Russian company is developing a propeller-driven "suicide drone" that could target enemy air defenses.

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Russian weapons maker Kalashnikov Concern has unveiled what is being dubbed a "killer robot,"  although it seems like it would be easily defeated by Ewoks if it's ever deployed to the far side of Endor.

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The Russian gun maker of the AK-47 unveiled a brand new rifle on Monday called the AK-308, which it will demonstrate at the Army-2018 Forum on Tuesday.

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Photo via DoD

In September 2016, fighters from the Free Syrian Army ran American special-operations forces out of a town near the Turkish border, hurling insults like “infidels,” “crusaders,” “dogs” and “pigs.” These fighters, who are actively benefiting from U.S. support, brandished the most recognizable gun of all time: the AK-47. The power of this image cannot be understated.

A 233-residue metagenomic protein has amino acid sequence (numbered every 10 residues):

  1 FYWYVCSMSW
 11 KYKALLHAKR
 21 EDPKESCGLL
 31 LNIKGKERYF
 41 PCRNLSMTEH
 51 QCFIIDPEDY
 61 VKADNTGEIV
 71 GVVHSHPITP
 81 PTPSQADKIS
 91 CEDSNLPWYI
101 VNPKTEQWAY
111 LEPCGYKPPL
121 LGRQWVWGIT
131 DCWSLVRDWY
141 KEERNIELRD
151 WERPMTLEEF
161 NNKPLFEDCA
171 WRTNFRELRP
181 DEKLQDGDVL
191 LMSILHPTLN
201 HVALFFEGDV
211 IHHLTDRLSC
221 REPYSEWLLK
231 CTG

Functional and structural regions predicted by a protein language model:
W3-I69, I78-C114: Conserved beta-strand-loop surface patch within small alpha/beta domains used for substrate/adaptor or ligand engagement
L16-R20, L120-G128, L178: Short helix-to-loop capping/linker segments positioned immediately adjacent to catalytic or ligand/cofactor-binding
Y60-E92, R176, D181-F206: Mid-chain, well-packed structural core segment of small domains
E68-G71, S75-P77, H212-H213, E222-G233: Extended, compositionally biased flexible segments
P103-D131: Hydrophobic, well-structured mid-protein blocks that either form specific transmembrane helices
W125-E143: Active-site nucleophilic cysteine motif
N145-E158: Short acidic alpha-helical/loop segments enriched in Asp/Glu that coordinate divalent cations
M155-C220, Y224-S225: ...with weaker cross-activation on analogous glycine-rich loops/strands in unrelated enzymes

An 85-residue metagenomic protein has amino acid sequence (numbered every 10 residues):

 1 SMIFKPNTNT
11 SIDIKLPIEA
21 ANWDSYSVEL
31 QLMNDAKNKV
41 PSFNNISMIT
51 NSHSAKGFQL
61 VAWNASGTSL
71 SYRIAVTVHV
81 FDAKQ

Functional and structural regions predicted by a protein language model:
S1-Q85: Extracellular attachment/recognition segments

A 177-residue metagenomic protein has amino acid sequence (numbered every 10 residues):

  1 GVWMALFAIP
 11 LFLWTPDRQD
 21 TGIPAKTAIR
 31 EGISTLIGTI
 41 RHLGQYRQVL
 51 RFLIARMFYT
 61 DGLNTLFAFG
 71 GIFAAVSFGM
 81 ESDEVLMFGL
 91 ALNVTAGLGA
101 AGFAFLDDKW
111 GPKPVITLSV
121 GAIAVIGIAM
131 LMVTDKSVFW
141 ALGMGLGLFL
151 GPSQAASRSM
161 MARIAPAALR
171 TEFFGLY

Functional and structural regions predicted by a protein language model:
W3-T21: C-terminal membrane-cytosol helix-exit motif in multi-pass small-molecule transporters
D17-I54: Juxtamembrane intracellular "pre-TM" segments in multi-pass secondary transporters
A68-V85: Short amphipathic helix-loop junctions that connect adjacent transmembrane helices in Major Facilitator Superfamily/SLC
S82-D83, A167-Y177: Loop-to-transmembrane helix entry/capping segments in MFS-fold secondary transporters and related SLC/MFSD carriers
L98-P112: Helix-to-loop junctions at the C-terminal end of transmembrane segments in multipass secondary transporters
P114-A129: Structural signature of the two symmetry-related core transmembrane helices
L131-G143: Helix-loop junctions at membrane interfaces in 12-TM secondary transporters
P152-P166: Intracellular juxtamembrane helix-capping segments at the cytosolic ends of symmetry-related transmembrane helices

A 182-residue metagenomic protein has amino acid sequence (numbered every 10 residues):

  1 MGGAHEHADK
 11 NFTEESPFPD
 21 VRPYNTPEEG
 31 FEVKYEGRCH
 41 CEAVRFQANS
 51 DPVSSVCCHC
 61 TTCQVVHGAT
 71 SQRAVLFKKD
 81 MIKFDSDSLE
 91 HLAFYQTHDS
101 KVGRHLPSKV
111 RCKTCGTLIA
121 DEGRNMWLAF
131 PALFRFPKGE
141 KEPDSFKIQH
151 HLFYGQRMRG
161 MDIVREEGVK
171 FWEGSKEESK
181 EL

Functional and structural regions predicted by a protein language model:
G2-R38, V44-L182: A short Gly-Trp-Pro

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Bild Exclusive/Polaris

How did one man commit the largest mass shooting in modern American history, killing 58 people hundreds of yards away and injuring more than half a thousand in 11 minutes? All it took was the $50,000 or more that he spent to amass more small-arms firepower than a line infantry squad.

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Photo via Kalashnikov Concern/YouTube

In the decades since its ubiquitous AK-47 assault rifle became a staple of fighting forces across the world, legendary Russian weapons manufacturer Kalashnikov Concern has applied its engineering ingenuity to unusual military-grade technology, from unmanned tanks to autonomous gun systems to a clothing line. But now, Kalashnikov Concern is taking aim at the gadget we were promised as in the futuristic cities of tomorrow: the flying car.

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